Ghana hands over AfCFTA headquarters to the African Union

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African Union Commission Chairman Moussa Faki Mahamat (left), AfCFTA Secretary-General Wamkele Mene (centre) and Ghanaian President Nana Akufo-Addo (right) during the official commissioning and handover of the AfCFTA secretariat headquarters in Accra, Ghana. COURTESY: TWITTER/African Union

The Ghanaian government on Monday officially commissioned and handed over the headquarters of the African Continental Free Trade Area (AfCFTA) Secretariat to the African Union in the Ghanaian capital Accra.

The handover ceremony was attended by Ghanaian President Nana Akufo-Addo, African Union Commission Chairman Moussa Faki Mahamat and AfCFTA Secretary-General Wamkele Mene.

In July 2019, Ghana was selected ahead of six other countries as the country to host the AfCFTA secretariat based on regional balance formula.

Mahamat said it was “fitting” that the AfCFTA headquarters was in Accra as Ghana was a historical trading centre and remained an important center of commerce in the Africa and the world.

“Accra is also, and has always been a guardian of our collective Pan African memory, not only as a home of thought but also as a port of safety and freedom for fellow Africans fleeing persecution, and for people of African descent seeking refuge or simply coming back home,” Mahamat said.

Mahamat also paid tribute to President Akufo-Addo for his leadership and commitment in ensuring the timely completion of the headquarters.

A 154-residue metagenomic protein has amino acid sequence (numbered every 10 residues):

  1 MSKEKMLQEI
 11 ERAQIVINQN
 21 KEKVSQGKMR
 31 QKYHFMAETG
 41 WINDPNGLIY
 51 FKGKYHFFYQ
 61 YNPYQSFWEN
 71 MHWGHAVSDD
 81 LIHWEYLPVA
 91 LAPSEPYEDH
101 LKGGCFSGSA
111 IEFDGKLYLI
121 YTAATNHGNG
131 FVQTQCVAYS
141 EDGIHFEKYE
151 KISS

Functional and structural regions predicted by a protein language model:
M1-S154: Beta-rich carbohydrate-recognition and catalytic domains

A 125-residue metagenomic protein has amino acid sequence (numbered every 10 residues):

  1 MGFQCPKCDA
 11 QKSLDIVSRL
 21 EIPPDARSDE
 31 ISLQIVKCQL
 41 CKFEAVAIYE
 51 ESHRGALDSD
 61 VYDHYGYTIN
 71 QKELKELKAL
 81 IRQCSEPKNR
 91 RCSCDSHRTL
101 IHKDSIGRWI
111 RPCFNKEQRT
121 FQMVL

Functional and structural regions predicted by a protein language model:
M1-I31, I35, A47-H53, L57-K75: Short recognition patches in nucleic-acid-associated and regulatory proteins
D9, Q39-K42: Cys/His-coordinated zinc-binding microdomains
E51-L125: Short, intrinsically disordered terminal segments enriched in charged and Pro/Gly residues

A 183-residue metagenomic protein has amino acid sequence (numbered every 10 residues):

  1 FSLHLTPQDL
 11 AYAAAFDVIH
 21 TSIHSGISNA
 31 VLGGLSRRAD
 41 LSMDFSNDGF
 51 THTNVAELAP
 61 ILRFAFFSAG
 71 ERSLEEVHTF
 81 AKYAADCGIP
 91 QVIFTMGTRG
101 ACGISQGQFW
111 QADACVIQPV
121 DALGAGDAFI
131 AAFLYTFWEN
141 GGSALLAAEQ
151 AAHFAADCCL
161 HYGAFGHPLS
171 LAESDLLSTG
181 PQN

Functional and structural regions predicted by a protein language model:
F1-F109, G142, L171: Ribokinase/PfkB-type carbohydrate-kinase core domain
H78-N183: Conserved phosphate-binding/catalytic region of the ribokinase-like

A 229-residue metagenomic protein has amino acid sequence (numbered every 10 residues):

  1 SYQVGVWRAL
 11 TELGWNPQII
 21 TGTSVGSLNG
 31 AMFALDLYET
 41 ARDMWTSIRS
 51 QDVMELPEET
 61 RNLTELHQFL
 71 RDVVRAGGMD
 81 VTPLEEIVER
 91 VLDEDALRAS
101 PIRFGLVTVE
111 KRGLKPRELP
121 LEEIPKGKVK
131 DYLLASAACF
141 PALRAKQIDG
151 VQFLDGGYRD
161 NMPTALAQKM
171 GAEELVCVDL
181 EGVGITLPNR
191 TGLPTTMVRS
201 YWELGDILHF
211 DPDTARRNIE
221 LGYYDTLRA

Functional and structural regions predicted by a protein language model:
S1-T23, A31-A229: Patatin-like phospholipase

“…I wish to salute his steadfast leadership in making the strong and legitimate case for the Secretariat, to be hosted here, in Ghana. This included contributing financial resources to ensure that this important symbol of our Union was built and ready today,” Mahamat said.

The first commercial deal under the AfCFTA is expected to take place on January 1, 2021 as outstanding discussions will take place online. Disruptions arising from the COVID-19 pandemic forced a delay of the implementation of the agreement initially set for the beginning of July.

The AU maintains that the AfCFTA will offer Africa an opportunity to reconfigure its supply chains, reduce reliance on others and speed up the establishment of regional value chains which will boost intra-Africa trade.

According to the United Nations Economic Commission for Africa, the AfCFTA is, by the number of participating countries, the largest trade agreement since the formation of the World Trade Organisation. Its implementation will form a $3.4 trillion economic bloc with 1.3 billion people across the continent.

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